The first of three planned DLC expansions for the critically-acclaimed Nioh has been released, but does it address the game’s noticeable faults? Don Rowe reviews Dragon of the North.
In the immediate aftermath of the Nioh – aka Japanese Dark Souls – release in February, it was already being acclaimed as the game of the year, praised for taking the best of what made FromSoftware the masochists’ choice of developer and combining it with the visceral gore and ball-and-sickle kusarigama action of Ninja Gaiden. Those reviews might have been somewhat hasty, however. The game is undeniably great, a polished and brutally difficult ‘soulsborne’-inspired grind with all of the usual trappings, only Samurai-themed. But as the hysteria surrounding Nioh died down post-release, it became obvious the game was as lacking in some areas as it was overflowing in others.
In the base game there are six different classes of melee weapon, many with unique traits and characteristics and all of which can be used in three different stances with both fast and slow attacks. Cannons, guns, bows and ninja bombs make up your ranged capabilities. And that’s not to mention the game’s magic system of talismans and spells.
But the problem is, there’s only so many enemy types on which to unleash your arsenal. Without the enemy diversity of a Dark Souls, the grind can come to feel particularly repetitive, and rather than enemies changing substantively near the end game, it’s more often the case that you’re cutting down the same fiends you saw in Act I, only reworked a little. Dragon of the North goes some way towards redeeming this, in particular with the creepy half-human, half-demon soldiers, but fails to go far enough.
On the bright side, there are new armour sets, new skills, new guardian spirits and even a sexy new giant sword, but the yokai remain frustratingly limited. The number of re-skins, re-specs and palette swaps is somewhat disappointing in a $15 DLC, and the two new maps feel only marginally different as a result, despite being a new take on Nioh‘s level design. Shrine (waypoint) placement is also occasionally curious, and seemingly incongruous with the more logical progression-centric layout in the base game. This is less of a criticism than a general comment, however.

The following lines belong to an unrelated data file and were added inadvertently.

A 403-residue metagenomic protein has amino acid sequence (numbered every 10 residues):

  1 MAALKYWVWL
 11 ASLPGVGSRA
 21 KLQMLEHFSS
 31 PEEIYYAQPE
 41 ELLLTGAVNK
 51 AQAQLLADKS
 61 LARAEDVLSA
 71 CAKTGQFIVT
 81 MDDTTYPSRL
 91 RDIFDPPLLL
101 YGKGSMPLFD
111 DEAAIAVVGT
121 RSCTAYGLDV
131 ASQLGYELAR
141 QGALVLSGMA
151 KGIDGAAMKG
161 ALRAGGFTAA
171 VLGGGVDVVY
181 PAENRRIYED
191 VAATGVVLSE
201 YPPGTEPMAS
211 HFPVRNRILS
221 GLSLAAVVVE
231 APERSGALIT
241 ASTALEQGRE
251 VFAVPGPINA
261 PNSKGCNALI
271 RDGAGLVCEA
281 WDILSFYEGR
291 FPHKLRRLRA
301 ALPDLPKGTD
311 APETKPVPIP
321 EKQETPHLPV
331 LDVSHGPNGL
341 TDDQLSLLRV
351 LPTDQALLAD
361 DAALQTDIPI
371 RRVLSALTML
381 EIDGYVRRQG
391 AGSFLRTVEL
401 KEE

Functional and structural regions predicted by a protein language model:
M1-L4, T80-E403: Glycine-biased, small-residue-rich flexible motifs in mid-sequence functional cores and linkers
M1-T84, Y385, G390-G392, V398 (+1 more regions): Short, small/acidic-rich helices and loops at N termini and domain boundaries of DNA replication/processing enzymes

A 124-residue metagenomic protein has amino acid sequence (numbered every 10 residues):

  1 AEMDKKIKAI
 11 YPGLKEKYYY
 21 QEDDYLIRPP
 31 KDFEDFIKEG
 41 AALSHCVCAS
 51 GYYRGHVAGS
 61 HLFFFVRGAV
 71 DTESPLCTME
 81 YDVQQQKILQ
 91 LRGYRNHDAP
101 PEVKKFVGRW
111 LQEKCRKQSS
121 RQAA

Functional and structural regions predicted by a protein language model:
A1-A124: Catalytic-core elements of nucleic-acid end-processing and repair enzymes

The boss fights are, of course, simultaneously amazing spectacles and hellaciously difficult, although it’s also possible I’m just not that good at Nioh. I’ve really had to reassess my commitment to dabbling with this kind of entertainment material in light of the ass-whipping I received in both the base game and DLC. I mean, have you read much about climate change lately? You know we’re all doomed to die and there’s nothing that can save us? I don’t know if I need to be further crushed emotionally when life itself is a brutal slog where your best efforts and beaten down, time after time, as you drink and scream and…then you see these bloody guys doing steering wheel runs on Dark Souls and shit.
A $15 price-point may be a little high for the amount of content included in Dragon of the North, but considering we here in the antipodes get reamed over the cost of games regardless, you might be somewhat desensitised and that’s just fine. Dragon of the North is an enjoyable continuation of what made Nioh so fun, but a ground-breaking explosion of new content it is not. Certainly one for the hardcores, but a possible miss for the casual yokai slayer.
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